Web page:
Bar regulars receive their fair share of perks. Maybe they get quicker service, an occasional free drink or a “Hey, Norm!” when they walk through the door. But most importantly, they earn a spot in a bar community, the colorful atmosphere that makes a bar a bar. They find a place to belong.
So, when you stumble upon a local haunt you really like, where the employees and patrons are the kind of people you’d actually like to hang out with on a regular basis, how do you break through into their exclusive club? I’ve spent years on both sides of the bar, and have a few tips for getting everybody in the room to know your name — in the good way.
Be consistent. Take a lesson from Ernest Hemingway, who patronized Havana’s Floridita bar every day, sometimes twice a day, for more than 25 years. The man sat in the same seat and ordered the same drink, a frozen daiquiri, every visit. And now there’s a bronze statue of him in the corner. While you don’t have to commit to a decades-long con to become a permanent fixture in a watering hole, regularity is key.
Show up around the same times, on the same days and sit in the same spot when you can. Maybe order the same drink. Even just doing this twice will be a signal to your bartender that you’re someone to remember, which is especially important in seasonal communities, where tourists and snowbirds flow in and out like the tide.
Get to know your bartender. Shake his or her hand. They should ask your name, but if they don’t, offer it. Ask theirs, and follow that up with questions about them, like you would a friend. Don’t be a conversation hog. Work on building relationships and engaging with the people around you, not just by dumping all your problems on them, but by listening and being easy to talk to.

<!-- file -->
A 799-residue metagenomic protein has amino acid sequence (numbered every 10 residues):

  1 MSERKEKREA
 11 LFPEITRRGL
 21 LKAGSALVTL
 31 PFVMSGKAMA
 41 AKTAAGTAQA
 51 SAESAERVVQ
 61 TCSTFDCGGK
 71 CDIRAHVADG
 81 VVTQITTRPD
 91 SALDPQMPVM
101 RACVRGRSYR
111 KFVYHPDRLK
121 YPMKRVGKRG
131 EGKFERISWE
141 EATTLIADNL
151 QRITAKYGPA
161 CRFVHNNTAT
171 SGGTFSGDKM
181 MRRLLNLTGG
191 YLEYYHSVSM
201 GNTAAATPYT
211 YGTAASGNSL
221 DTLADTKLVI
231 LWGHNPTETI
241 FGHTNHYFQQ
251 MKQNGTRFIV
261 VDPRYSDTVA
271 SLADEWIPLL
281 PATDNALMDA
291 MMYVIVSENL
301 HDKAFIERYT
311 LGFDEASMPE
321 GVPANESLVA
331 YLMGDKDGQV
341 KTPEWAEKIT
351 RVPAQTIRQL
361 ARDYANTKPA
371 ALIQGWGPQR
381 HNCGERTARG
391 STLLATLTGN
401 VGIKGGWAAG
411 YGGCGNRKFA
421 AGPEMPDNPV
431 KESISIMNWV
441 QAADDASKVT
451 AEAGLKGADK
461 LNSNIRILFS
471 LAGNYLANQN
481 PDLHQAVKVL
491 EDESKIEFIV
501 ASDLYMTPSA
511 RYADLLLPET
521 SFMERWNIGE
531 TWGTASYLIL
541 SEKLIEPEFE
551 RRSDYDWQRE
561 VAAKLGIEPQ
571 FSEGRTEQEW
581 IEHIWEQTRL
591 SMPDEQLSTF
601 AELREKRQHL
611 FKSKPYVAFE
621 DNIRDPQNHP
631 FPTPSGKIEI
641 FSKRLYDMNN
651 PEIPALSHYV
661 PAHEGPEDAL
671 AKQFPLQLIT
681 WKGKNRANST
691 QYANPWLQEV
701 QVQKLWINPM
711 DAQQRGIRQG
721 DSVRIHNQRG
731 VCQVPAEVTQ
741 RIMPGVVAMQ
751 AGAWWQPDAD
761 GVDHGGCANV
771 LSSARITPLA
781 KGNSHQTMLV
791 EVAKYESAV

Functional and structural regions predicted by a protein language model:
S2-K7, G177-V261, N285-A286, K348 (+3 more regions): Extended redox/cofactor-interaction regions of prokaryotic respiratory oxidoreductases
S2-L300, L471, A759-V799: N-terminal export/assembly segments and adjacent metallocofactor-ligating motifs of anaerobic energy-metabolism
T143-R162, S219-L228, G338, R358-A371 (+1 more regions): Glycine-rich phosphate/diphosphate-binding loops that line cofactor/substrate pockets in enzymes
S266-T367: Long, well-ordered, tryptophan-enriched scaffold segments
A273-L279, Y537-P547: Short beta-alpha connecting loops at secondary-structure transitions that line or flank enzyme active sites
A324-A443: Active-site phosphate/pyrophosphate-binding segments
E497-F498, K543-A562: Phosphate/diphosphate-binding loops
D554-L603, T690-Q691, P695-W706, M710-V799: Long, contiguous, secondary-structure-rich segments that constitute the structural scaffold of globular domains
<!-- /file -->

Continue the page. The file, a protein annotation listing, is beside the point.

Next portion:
Give them interesting details to remember you by. Up until fairly recently, I bartended at the beach, popping open cans of Coors Light for old guys and cans of White Claw for young ones. I have a terrible memory, so I used to keep a note in my phone of my regulars’ names, what they looked like, their drinks of choice and little facts about their lives. And they often remembered the same, asking about my writing and my various Bumble nightmares. We built comradery over the minutiae of our lives.
Be considerate. If your bartender seems busy or distracted, give them space. Don’t force a conversation or demand attention. In fact, the best time to go is when it’s slow, not on a Friday or Saturday night, but on a Tuesday afternoon or Wednesday night when you can introduce yourself. That’s when bartenders and other patrons will have time to get to know you. Then, when you do show up during a busy time, they may even prioritize serving you or chatting with you. Everyone likes to show a friendly face a good time.
And when it is hectic, order your drinks with simplicity and efficiency in mind. Make your bartender’s life easy. Have your cash or credit card ready to start a tab. Be open to trying new things, but don’t be super indecisive when there’s a line of people behind you. If you’re in a group, try to order everything at once.
Tip well. While bars can provide meaningful human connection over liquid lubrication, keep in mind this is a transactional relationship. And you’re the one paying. Reinforce your appreciation for your bartenders’ service with a financial contribution. Consider it an investment in your long-term relationship. Offer to buy your bartenders drinks (but don’t expect them to always accept) and leave at least a 20 percent tip, or $1 per beer or glass of wine.
Be nice. Don’t assume free stuff all of the time, but a bartender will reward you every now and then for being loyal. Always be polite and patient. Don’t get too sloppy on a regular basis or make a mess. Remember, it is possible to build a loving second home with a bar family. But just like with your blood family, no one’s required to like you just because you’re always around and they know your name.
Alyson Sheppard is Lagniappe’s resident hangover specialist and Boozie’s most unreliable Baldwin County spy. Find her on Twitter: @amshep.
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